If a drug-sniffing dog finds potential contraband in a student's locker, rather than being called to the locker, the student will be called to the office to avoid embarrassing him or her.
It is the most significant change the Harford County Board of Education approved at Monday's school board meeting to the school system's policy and procedures governing searches using drug-sniffing dogs are done in school buildings or properties.
In the 8-1 vote, student representative Hannah Jones voted for the changes; board Vice President Francis "Rick" Grambo cast the lone dissenting vote, and board member Joseph Hau was absent.
The procedures of how the searches are carried out have been removed from the board's policy statement, which now states that the board "authorizes the use of drug detecting dogs," and it gives the school superintendent the authority to "establish procedures to regulate the implementation of this policy."
"The procedure is the edict from the board telling the superintendent what to do, and the superintendent makes the procedures accordingly," Robert Benedetto, head of safety and security for Harford County Public Schools, explained.
School officials stated in supporting documents that the drug detecting dog policy should "be abbreviated so that it is succinct and clear," and the procedures listed in a separate document.
Benedetto stressed to board members the procedures for the searches have not changed, other than having the student come to the office rather than the locker when a dog makes an alert.
"This eliminates embarrassment, and it's more efficient to operate the system," he said.
The school is locked down as the dog, handled by a county sheriff's deputy or municipal police officer, scans the building and/or parking lot. Benedetto said he, a school administrator and police officer are witnesses to the search if a dog alerts at a locker or vehicle.
Police dogs were used to scan more than 5,500 lockers and 108 vehicles at 17 Harford County middle and high schools during the 2013-2014 school year; the dogs alerted 14 times, but no illegal drugs, alcohol and tobacco products or weapons were found, according to a report posted on the school system website.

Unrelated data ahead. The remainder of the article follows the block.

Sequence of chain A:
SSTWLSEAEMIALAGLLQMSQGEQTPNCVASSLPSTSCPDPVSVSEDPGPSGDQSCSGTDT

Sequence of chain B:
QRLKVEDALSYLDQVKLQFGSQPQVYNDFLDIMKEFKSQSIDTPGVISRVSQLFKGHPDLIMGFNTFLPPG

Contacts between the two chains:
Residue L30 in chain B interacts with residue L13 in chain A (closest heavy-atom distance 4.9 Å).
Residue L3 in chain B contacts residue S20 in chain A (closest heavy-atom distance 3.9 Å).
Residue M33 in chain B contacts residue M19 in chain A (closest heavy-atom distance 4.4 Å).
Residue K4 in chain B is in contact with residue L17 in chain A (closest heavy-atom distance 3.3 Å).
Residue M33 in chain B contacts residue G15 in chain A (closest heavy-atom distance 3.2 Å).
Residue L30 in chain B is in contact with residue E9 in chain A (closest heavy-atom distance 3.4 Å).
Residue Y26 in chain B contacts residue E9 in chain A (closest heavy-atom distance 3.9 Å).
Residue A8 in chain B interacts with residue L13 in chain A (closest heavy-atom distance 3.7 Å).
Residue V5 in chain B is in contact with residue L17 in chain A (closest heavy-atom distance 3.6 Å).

The unannounced scans take place during the school year between October and May.
Board member Robert Frisch reiterated a concern brought up by fellow board member Alysson Krchnavy when Benedetto and the school system's lawyer, Patrick Spicer, brought the policy before the board in late May about having the search recorded on video.
"There's nothing prohibiting us from doing that, but we do have witnesses," Benedetto said Monday. "It's never been done to this point; we've always had a police officer [or] a school resource officer, myself and at least one administrator there to validate the locker search in accordance with our policies and procedures."
When asked by Frisch, Benedetto acknowledged school officials had decided internally that video recordings were not needed.
"That's correct, at this point," Benedetto said.
Frisch said he brought up the suggestion of video recordings again "because of the concerns, at many levels, of public interaction with law enforcement or authority."
"If we have the technology, and it's available, that serves as a way to, without question, validate what was done, what wasn't done, what was found and what wasn't found," Frisch continued.
Board member Arthur Kaff asked if a student's parents are informed after a search and if the dog is allowed to sniff a student or school staff member.
Benedetto said parents of a student whose locker is searched are informed, especially since the student must bring all of his or her belongings home while the locker is cleaned after the search.
He also confirmed the dog is not allowed to sniff students and staff, a restriction that has been part of the procedures since they were established in 1998.
"If they alert on a locker, then the locker is searched, but the student is never sniffed," Benedetto explained.